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Faith And Repentance (via Sinclair Ferguson)

Sinclair Ferguson considers faith and repentance.
Because they can be experienced differently and distinctly we might think they are separate.
But that is unhelpful.
From Ferguson:

In grammatical terms, then, the words repent and believe both function as a synecdoche — the figure of speech in which a part is used for the whole. Thus, repentance implies faith and faith implies repentance. One cannot exist without the other.
But which comes first, logically? Is it repentance? Is it faith? Or does neither have an absolute priority?
We cannot separate turning from sin in repentance and coming to Christ in faith. They describe the same person in the same action, but from different perspectives. In one instance (repentance), the person is viewed in relation to sin; in the other (faith), the person is viewed in relation to the Lord Jesus. But the individual who trusts in Christ simultaneously turns away from sin. In believing he repents and in repenting believes.

Read the whole post at Ligonier.

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What Is The Greatest Of All Protestant “Heresies”? (via Sinclair Ferguson)

If you worshipped as a Christian yesterday assured of your salvation, that’s a fruit of the Reformation.
Sinclair Ferguson writes about a lesser acknowledged fruit of the Church’s great awakening, by interacting with one of its contemporary critics:

Let us begin with a church history exam question. Cardinal Robert Bellarmine (1542–1621) was a figure not to be taken lightly. He was Pope Clement VIII’s personal theologian and one of the most able figures in the Counter-Reformation movement within sixteenth-century Roman Catholicism. On one occasion, he wrote: “The greatest of all Protestant heresies is _______ .” Complete, explain, and discuss Bellarmine’s statement.
How would you answer? What is the greatest of all Protestant heresies? Perhaps justification by faith? Perhaps Scripture alone, or one of the other Reformation watchwords?
Those answers make logical sense. But none of them completes Bellarmine’s sentence. What he wrote was: “The greatest of all Protestant heresies is assurance.”
A moment’s reflection explains why…

Read the rest of the post at Ligonier.

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The Measure Of How Clearly You Understand The Gospel (via Sinclair Ferguson)

Sinclair Ferguson, commenting on Mark 2:1-12 (Jesus’ healing of a paralytic who was lowered through a hole in the ceiling by four men):

“Here Mark unveils what lies at the heart of the gospel: men need forgiveness; Jesus gives it. To the degree to which you see your own need of forgiveness is the measure of how clearly you understand the gospel.”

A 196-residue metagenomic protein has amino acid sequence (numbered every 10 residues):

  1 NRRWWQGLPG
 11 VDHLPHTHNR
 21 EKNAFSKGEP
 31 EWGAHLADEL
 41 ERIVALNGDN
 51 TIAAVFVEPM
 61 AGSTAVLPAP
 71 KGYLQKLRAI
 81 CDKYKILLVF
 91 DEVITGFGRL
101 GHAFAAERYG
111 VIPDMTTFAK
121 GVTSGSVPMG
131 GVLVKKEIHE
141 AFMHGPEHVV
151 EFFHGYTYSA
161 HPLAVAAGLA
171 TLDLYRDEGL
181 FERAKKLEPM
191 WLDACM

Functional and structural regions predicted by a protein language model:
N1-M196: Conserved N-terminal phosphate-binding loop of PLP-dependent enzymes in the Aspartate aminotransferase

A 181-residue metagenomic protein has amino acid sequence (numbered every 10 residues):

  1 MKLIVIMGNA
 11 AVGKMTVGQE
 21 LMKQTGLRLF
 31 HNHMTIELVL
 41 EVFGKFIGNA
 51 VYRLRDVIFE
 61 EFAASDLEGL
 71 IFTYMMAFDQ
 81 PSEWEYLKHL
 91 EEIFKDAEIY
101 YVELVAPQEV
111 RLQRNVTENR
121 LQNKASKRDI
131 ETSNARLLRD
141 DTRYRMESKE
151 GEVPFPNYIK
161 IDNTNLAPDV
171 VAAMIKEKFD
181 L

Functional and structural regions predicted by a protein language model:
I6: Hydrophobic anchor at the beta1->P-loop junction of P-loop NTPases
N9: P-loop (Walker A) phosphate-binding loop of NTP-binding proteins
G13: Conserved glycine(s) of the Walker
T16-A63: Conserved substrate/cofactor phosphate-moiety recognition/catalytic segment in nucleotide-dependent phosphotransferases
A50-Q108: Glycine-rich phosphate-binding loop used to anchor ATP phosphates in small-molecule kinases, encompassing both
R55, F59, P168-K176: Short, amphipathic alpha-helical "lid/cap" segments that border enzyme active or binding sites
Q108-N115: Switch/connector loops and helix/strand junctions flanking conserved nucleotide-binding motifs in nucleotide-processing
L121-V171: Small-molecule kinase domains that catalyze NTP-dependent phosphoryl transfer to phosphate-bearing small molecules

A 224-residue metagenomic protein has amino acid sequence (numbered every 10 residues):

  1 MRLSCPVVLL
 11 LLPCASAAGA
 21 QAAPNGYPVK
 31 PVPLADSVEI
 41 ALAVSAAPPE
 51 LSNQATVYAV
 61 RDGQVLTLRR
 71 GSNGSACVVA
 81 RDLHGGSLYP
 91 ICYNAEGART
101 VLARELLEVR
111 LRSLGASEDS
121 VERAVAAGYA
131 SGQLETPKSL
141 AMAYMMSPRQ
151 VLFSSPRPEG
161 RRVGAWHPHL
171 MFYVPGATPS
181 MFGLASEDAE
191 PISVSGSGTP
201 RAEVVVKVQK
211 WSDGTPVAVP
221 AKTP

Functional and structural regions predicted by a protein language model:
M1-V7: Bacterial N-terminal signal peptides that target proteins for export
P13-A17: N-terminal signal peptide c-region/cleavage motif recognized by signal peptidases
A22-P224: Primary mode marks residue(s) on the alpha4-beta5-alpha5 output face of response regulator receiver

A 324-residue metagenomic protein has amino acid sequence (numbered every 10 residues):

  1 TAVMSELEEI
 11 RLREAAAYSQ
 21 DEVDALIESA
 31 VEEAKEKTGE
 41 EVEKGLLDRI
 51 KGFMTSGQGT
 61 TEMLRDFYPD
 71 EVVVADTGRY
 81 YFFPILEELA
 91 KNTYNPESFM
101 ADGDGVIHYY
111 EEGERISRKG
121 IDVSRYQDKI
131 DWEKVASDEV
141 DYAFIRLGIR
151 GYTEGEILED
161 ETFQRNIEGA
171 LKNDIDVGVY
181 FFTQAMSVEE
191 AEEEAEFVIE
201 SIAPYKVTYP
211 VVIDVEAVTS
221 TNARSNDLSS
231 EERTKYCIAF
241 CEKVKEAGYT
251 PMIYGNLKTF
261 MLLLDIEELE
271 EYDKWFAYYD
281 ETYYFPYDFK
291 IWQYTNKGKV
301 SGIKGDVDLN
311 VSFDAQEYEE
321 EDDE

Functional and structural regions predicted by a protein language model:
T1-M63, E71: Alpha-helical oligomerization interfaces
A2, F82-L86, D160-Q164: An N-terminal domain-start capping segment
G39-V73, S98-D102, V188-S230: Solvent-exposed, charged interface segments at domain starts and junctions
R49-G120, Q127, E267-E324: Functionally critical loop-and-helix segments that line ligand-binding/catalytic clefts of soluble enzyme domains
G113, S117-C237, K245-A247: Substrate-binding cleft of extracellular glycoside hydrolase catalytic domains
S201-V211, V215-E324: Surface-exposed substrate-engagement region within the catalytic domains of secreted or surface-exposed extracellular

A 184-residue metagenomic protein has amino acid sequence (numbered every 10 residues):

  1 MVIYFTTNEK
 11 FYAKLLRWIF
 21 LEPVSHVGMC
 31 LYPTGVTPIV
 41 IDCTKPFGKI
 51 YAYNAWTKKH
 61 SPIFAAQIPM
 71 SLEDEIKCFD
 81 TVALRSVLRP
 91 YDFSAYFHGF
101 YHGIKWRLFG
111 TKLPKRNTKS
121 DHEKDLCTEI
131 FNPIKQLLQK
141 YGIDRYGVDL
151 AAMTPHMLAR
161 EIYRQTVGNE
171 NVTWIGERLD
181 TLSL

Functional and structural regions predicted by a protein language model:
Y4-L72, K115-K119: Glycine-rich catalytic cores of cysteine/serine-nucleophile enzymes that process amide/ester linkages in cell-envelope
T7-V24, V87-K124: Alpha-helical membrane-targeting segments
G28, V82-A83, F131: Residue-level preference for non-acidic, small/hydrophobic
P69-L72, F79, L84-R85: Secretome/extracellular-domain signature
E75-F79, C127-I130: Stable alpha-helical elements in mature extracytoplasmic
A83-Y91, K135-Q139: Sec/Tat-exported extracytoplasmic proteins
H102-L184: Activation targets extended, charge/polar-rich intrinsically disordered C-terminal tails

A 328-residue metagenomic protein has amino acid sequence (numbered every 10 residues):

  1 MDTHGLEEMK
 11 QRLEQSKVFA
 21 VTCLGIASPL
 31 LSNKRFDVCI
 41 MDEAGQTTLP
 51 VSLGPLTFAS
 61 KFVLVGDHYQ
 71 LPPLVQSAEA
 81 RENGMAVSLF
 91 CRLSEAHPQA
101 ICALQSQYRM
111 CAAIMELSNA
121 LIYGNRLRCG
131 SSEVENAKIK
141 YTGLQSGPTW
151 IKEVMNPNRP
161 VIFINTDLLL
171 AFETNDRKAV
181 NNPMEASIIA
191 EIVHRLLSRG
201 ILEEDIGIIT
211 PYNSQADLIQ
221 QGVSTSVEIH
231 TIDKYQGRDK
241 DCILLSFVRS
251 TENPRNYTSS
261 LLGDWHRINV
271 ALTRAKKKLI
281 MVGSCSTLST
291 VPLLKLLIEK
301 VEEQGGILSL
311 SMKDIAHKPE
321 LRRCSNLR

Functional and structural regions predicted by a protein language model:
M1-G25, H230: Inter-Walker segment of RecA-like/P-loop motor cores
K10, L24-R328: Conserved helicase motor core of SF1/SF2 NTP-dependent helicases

Sinclair Ferguson, Let’s Study Mark (Carlisle, PA: Banner of Truth Trust, 1999), 27.

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What Do You Need To Do To Go Backwards In The Christian Life? Nothing. (via Sinclair Ferguson

Words from Sinclair Ferguson posted on the blog Tolle Lege.

“Hebrews is all about persevering in sanctification. Without holiness, writes the author, ‘no one will see the Lord.’ We must therefore ‘strive’ for it (Hebrews 12:14).
He uses vigorous language. His verb (διώκω, strive) appears regularly in the New Testament with the sense of ‘persecute.’
Such strong language was needed here because these Christians were facing hardship and opposition. They therefore needed to pay careful attention to the gospel, to digest what they had heard, so that they would not drift away.
What do you need to do to slow down and go backwards in the Christian life? Hebrews’ answer is: ‘Nothing.” Drifting is the easiest thing in the world.
It is swimming against the tide that requires effort. And the Christian life is against the tide all the way. Spiritual weariness, being ‘sluggish,’ is one of our great enemies. The author is all-too-familiar with its tell-tale signs.
Christians then, as now, were confronted by many pressures. Some of them had suffered deeply for their testimony to Jesus Christ. We might think that anyone who has withstood trials would be in no danger of failing to persevere.
But the battle to be holy is fierce, the opposition is strong, and the obstacles are many. Even those who have won great victories in the past can become weary. Spiritual lethargy can set in, and we begin to drift.
We constantly need to be encouraged to keep going (Hebrews 3:12-13).”

–Sinclair Ferguson, Devoted To God: Blueprints For Sanctification (Carlisle, PA: Banner of Truth Trust, 2016), 191.